Trying to Conceive: Will Low Body Fat Level Affect My Ability to Get Pregnant?

My husband and I would like to start a family this year. I am a very healthy 31-year-old. I get a lot of exercise and eat a balanced diet. My concern is with my weight and body fat level. I am 5'7 inches tall and weigh 123 pounds. My body fat is about 17 percent. I have heard that body fat should be 18 percent or higher to get pregnant. Is this true?


Peg Plumbo CNM

Peg Plumbo has been a certified nurse-midwife (CNM) since 1976. She has assisted at over 1,000 births and currently teaches in the... Read more

Body weight, specifically body fat, plays an essential role in the initiation and maintenance of reproductive function of women. Moreover, once pregnancy occurs, the existing amount of body fat at conception, and the weight gain during pregnancy, appear to influence pregnancy outcome.

Some women with minimal body fat have no menstrual periods or are very irregular. About six percent of cases of primary infertility in which there is a problem with ovulation result from being excessively underweight. More than 70 percent of these women conceive spontaneously if their weight disorder is corrected through weight gain. If a woman weighs less than 95 percent of predicted ideal body weight for height, it is recommended that she be counseled to increase her weight to ideal levels.

Body fat affects release of the hormones which stimulate the ovary to produce an egg and regulate the menstrual cycle. When body weight is within five percent of the ideal body weight, these hormones are generally returned to normal and ovulatory cycles resume.

Underweight women have a propensity to convert normal estrogen to a more "anti-estrogen" type. And these same women do not always respond to Clomid therapy to induce ovulation because Clomid requires the correct type of estrogen in order to work.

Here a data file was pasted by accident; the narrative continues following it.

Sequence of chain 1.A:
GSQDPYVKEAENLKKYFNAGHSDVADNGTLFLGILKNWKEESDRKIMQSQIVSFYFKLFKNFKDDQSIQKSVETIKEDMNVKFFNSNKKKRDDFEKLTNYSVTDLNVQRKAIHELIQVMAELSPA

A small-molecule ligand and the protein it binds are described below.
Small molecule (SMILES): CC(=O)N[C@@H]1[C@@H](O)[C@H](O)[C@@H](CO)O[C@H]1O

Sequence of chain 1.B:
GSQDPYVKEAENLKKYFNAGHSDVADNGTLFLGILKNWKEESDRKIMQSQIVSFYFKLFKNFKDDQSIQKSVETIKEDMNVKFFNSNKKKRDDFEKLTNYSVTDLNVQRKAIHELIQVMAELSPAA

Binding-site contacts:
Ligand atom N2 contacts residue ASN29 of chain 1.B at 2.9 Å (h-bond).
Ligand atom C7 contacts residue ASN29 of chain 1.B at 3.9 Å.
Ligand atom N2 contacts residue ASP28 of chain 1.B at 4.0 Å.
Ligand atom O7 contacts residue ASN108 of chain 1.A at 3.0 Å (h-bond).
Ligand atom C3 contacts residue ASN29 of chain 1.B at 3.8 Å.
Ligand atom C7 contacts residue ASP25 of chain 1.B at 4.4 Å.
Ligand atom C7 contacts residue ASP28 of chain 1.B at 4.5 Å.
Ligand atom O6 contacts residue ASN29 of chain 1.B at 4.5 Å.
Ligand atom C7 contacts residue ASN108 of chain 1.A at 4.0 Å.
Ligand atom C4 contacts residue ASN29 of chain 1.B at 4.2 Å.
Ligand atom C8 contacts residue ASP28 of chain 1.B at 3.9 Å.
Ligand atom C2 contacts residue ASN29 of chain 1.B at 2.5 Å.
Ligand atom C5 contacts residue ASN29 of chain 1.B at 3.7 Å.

If your cycles are regular and you are ovulating, you should have no difficulty conceiving and carrying a pregnancy to term at your weight. At 123, you are at the lower, but still normal, range for your height and not at the "less than 95 percent" category. In Toni Weschler's book, "Taking Charge of Your Fertility," she states that for women to maintain normal ovulatory cycles, they should have a minimum of 18 percent body fat. This is no way implies that you cannot get pregnant or maintain a pregnancy if you have less body fat.

In my experience, it is the women who lose weight (up to one-third of their total weight) or begin strenuous athletic training who have problems with infertility -- primarily because it causes them to cease ovulating.

Try not to worry. I would recommend that you go ahead and try to conceive. After one year, if you have not conceived, I would take your charts to a reproductive endocrinologist for help.

I hope you are able to conceive and I wish you the best.

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